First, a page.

North of Dungarvan we turned onto the A675 and had some 'delightfully Irish' instructions to follow! We were instructed to drive for about 10 kilometres then turn right. So far so good, then to drive for 5 to 6 minutes till we came across a gate on the left, which we had to ignore. There would be a 2nd gate further along... we should ignore this as well, but take the next gate after a bridge. Happily, we all managed to find the correct gate and what a treat was in store for us.
The history of the Woodhouse Estate was covered in the last edition of the TOC Magazine and the initial purpose of the visit was to see the restored 1929 Talbot which had started its eventful life here. However, I'm sure that even the most enthusiastic Talbot owner would agree that there was so much more to our visit than the car! We were greeted with tea and cakes, many of us commenting that the fruit cake was the best we had ever tasted. The owner of the estate, Jim Thompson, invited us upstairs into a beautifully restored lecture/conference room where he explained some of the history of the estate and his mission to breathe life back into it. The buildings are amazing and the quality of workmanship quite incredible. As we were leaving, Jim casually asked if we would like to see the walled garden, which of course we were keen to do. This was a remarkable sight, especially as seven years ago it was a wilderness. I can't begin to name all manner of flowers and foliage, but it was quite stunning and led on to an orchard. We walked back by the river and Jim spoke to us about the work that had gone on and how peaceful it was by the river on a summer’s evening. I know that we all appreciated his time and hospitality and were amazed what could be achieved in a few years with the right vision, rigour and deep pockets.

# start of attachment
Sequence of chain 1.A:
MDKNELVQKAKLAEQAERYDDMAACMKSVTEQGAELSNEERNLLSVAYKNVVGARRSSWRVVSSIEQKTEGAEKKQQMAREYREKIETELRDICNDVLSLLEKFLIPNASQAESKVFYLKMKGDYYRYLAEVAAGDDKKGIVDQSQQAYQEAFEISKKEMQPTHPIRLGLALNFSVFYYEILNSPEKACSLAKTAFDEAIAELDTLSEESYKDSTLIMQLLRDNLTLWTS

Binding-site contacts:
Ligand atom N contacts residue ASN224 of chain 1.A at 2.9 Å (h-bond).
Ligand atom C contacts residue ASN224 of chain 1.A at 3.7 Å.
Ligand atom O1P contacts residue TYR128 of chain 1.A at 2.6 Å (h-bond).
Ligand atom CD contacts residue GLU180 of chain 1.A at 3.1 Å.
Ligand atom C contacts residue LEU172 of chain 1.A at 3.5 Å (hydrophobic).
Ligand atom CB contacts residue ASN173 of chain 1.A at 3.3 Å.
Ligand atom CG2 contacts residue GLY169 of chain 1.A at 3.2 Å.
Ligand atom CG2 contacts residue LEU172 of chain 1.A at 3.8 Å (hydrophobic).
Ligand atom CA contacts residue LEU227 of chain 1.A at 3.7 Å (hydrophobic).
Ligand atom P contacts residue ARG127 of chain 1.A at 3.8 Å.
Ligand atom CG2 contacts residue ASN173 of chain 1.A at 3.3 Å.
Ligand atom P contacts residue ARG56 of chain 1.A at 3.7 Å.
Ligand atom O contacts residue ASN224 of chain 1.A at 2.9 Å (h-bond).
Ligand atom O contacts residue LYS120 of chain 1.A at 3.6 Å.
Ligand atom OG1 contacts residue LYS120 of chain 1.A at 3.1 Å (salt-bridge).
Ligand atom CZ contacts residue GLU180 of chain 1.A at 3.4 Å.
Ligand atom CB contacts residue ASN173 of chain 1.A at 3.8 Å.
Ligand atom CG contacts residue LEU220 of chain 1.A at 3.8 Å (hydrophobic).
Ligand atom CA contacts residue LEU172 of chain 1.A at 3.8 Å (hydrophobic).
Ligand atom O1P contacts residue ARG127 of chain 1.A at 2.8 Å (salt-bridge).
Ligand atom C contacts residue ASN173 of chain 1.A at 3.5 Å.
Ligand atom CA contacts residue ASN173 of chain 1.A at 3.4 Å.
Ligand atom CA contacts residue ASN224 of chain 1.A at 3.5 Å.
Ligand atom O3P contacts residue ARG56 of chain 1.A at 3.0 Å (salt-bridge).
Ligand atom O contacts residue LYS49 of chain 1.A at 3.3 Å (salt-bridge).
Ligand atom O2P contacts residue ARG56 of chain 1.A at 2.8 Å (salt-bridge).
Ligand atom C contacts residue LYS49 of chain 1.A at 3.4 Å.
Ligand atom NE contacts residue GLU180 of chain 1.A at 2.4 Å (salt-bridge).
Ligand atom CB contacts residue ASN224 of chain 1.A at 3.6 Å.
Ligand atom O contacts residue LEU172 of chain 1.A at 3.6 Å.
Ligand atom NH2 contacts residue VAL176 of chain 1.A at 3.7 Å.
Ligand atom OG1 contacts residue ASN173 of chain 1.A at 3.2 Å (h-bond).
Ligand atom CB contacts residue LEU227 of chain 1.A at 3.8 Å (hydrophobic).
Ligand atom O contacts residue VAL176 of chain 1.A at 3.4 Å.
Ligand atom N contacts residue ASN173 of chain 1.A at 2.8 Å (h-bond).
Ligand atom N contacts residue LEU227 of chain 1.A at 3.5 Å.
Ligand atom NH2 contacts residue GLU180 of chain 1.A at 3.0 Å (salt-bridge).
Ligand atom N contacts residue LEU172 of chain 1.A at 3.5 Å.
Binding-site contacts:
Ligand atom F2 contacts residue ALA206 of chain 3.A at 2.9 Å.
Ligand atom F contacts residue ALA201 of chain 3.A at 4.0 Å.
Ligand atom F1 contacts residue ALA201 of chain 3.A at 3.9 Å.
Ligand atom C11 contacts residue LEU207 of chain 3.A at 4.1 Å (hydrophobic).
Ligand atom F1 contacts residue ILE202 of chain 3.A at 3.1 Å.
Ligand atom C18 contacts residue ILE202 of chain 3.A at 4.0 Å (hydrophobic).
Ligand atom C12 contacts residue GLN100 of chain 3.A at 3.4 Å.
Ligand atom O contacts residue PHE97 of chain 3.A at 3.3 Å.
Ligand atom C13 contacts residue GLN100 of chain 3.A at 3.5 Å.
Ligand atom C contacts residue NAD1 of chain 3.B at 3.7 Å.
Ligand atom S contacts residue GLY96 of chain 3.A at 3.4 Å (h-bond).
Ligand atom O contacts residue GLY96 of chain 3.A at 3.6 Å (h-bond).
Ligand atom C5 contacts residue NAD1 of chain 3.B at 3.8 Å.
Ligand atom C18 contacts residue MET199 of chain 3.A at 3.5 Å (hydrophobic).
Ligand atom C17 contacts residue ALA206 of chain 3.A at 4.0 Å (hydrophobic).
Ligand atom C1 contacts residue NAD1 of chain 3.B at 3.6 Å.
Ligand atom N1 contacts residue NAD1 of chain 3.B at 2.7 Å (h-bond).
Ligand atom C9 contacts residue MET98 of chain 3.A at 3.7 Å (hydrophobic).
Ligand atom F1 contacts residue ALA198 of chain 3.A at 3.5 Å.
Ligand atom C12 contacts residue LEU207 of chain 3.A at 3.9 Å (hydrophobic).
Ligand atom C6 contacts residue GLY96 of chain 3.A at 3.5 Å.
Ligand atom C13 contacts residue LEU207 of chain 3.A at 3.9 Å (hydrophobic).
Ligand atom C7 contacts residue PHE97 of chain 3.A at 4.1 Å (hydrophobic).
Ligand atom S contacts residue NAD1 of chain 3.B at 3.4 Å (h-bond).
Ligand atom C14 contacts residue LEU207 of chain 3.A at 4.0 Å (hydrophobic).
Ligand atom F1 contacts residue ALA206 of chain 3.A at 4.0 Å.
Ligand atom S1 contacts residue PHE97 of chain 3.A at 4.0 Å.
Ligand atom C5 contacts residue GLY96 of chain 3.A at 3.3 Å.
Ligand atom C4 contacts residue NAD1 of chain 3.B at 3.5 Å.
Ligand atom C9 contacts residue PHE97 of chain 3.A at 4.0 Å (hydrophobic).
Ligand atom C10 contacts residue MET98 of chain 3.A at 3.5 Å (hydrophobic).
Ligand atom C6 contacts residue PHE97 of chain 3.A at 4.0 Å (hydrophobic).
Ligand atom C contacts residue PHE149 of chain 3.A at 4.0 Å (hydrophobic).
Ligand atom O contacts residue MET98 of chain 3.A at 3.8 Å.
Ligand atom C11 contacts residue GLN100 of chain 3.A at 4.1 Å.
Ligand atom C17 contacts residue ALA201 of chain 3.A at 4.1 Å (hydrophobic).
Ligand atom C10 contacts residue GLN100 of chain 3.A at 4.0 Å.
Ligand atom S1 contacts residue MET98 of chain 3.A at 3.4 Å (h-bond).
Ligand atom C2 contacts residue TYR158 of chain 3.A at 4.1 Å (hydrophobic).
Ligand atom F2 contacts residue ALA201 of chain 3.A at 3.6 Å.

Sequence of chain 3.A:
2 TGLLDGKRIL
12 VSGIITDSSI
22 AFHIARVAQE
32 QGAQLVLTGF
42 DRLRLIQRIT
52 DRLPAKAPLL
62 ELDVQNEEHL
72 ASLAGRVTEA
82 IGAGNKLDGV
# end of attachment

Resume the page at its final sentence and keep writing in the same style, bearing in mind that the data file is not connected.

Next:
On leaving the estate we took the coast road to Tramore which was a driver’s delight! Dramatic roads, sometimes along the cliffs where visions of smugglers in days gone by were easy to imagine. Heading North from Tramore to Waterford, we had another ferry trip to our overnight stop, The Waterford Castle Hotel.
Here we were staying in Luxury Lodges, but we did not have too much time to admire our surroundings as it was an early start to the evening. Reno had suggested that we should wear attire that was in keeping with the age of our cars—which certainly did lend itself to the old-world ambience of the castle. Very Downton Abbey! Armed with our drinks, we settled down to one of Martin Bryant's illuminating talks, this time on the activities of the Talbot dynasty in Ireland, in particular John Talbot. Martin has that ability to impart historical facts in a way that is not just informative, but so interesting and understandable. Afterwards, and not for the first time, I overheard David say " If only I had had someone like Martin for my history teacher I might..."
Another suggestion that Reno made is that we might like to compose a limerick, to be read out tonight and this proved to be a great source of entertainment and leg pulling. The evening meal was excellent, as were all the meals on this trip. We headed back to our lodges reminiscing over what had been a brilliant day.
Thursday 6th June: Martin and Hilary Bryant: A day of three towers.
Thursday dawned differently. The wind had changed and the sky hosted an unexpected visitor - the sun. ‘An aero screen day ahead’, I said to myself. The Castle did not disappoint with its sumptuous breakfast and we were soon on the island ferry to the mainland. First port of call was the Waterford glass shop - a veritable palace of crystal, showing off the full range of their exquisite products.